Misconceptions About Clonazepam

There are a lot of misconceptions surrounding Klonopin abuse, namely:

You Can Safely Take Clonazepam Without a Prescription

Taking the drug without previous consultation with a doctor can be harmful and lead to serious side effects. Only a doctor can prescribe the pills and give you an appropriate dosage.

Clonazepam Can’t Get You High

Benzodiazepines are mind-altering drugs. When Klonopin is abused and taken in high doses, it can activate the reward center of the brain. The abuser will experience a mellowing high that they might want to experience over and over again.

Clonazepam is a Prescription Drug, and That Makes it Safe to Use

Klonopin is a benzodiazepine that can have a negative effect if taken in higher doses — taking a higher dose than prescribed can result in drug tolerance and dependence. That’s why doctors only prescribe the drug for a short period and in small doses. The maximum recommended dose is 4 mg per day.

You Can’t Fatally Overdose from Clonazepam Abuse

The opposite is correct. The number of Klonopin overdose is continually increasing. In 1999, 1,219 people died from an overdose, compared to 2011 when 7,161 people died. High doses of the drug can slow vital functions and lead to stroke, cardiac arrest, respiratory complications, coma or death. Mixing Klonopin with alcohol or opioids increases the risk of a fatal overdose.

You Can Safely Stop Taking Clonazepam

Benzodiazepines are known to alter chemical reactions in the brain. They interfere with the production and reabsorption of the brain’s neurotransmitters. The brain adjusts to their effect and may be hypersensitive to natural brain chemicals when they are stopped. Withdrawal symptoms can be intense and include:

  • Rebound anxiety
  • Insomnia
  • Irritability
  • Seizures
  • Panic attacks

Klonopin should never be stopped suddenly. The side effects can be adverse and even potentially life-threatening.

Treating an Addiction to Klonopin

Clonazepam addiction can be challenging to overcome without professional assistance. There are many health risks associated with withdrawal. A person suffering from an addiction needs to go through a medical evaluation by medical personnel.

Step 1

The first part of a treatment program is detoxification. The body must first be cleansed from any toxins before moving on to the second part of treatment. Detoxification treatment consists of gradually reducing the dosage to avoid withdrawal symptoms. A doctor will communicate the dose, frequency, and duration of Clonazepam use to ensure a safe detoxification process. Moreover, the patient might be prescribed other medications to alleviate the withdrawal symptoms.

Step 2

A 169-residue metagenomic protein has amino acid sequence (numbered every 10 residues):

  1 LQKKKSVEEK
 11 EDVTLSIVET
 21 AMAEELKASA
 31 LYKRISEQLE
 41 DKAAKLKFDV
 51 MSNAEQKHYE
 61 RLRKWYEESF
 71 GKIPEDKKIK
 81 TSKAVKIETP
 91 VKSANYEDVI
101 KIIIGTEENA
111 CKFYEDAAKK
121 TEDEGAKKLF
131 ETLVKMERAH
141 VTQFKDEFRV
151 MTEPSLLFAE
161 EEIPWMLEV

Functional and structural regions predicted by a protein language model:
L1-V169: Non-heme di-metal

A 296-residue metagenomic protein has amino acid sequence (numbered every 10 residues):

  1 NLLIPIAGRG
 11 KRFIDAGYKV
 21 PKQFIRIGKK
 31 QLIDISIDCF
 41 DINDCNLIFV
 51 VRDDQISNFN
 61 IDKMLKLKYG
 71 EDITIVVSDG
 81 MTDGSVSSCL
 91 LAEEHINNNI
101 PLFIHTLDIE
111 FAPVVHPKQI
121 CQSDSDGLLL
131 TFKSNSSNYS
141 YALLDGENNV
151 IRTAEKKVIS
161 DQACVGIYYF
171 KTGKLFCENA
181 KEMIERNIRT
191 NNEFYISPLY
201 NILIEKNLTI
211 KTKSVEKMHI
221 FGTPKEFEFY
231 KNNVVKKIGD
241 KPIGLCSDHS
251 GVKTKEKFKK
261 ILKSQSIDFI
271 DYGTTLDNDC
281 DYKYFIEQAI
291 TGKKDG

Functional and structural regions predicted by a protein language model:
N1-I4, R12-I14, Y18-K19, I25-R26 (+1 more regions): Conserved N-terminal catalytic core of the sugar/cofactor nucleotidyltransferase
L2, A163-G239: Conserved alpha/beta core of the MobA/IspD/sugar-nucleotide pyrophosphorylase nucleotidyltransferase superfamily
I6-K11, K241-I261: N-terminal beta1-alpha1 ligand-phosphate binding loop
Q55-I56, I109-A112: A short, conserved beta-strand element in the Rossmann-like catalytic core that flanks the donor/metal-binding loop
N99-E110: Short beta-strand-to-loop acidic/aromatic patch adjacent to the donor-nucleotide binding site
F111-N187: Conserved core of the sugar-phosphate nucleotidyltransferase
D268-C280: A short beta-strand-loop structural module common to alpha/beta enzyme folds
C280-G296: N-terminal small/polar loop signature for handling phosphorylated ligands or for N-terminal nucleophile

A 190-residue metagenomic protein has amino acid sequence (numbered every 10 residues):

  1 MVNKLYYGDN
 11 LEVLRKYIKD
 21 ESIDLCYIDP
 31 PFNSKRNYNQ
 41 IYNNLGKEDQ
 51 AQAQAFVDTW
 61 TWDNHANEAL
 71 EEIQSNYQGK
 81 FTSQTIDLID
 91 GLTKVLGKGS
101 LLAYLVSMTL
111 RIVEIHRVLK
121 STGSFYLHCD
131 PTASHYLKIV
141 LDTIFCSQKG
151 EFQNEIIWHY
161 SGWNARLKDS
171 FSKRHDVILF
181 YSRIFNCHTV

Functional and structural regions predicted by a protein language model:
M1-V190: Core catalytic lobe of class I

After a patient completes a detoxification program, the next step is to address the psychological effects of the addiction. They can choose between an inpatient rehab facility or an outpatient program.

Impatient Rehab

Inpatient rehab is recommended for patients struggling with a strong physical addiction. It’s also beneficial for people who don’t live in a supportive home environment. During inpatient rehab, the patient lives at the facility while undergoing treatment. In general, treatment for addiction includes individual counseling or group therapy. These therapies aim to help understand the underlying factors that led to addiction.

Outpatient Rehab

Outpatient rehab is a good option for patients suffering from mild addiction. During outpatient treatment, a person continues living in their home, but they check into treatment at their allotted times for counseling and medication.

Clonazepam rehab programs usually last anywhere from 28 to 90 days. The length of stay depends on the severity of the addiction and the patient’s physical and mental needs.

Step 3

Recovery from Clonazepam addiction shouldn’t stop when a treatment period ends. The third step of an effective treatment program is the aftercare plan. Aftercare is a type of continued treatment that aims to improve coping skills and prevent further abuse of Clonazepam. Examples of aftercare services include:

  • Sober living arrangements
  • Follow-up therapy
  • Medical evaluations
  • Alumni support groups

Key Takeaways

There are several key takeaways to keep in mind when it comes to Clonazepam addiction treatment:

Clonazepam is a habit-forming benzodiazepine that is prescribed for treating anxiety disorders.

People who enjoy the sedation effects of the drug have a high risk of developing an addiction. In fact, a large number of people have become addicted to Clonazepam after taking only the amount prescribed by their doctor.

The number of ER visits involving benzodiazepines has been increasing throughout the years.

Stopping intake of Clonazepam may result in withdrawal symptoms. People should follow their doctor’s directions for discontinuing this medication or changing the dose.

Many rehab centers offer Clonazepam treatment that starts with a medically managed withdrawal. To maintain long-term sobriety, people attend individual and group therapy.

This information should not replace a visit to a doctor or treatment center. If you are concerned that you might be suffering from a Clonazepam addiction or a loved one, ask for professional help today.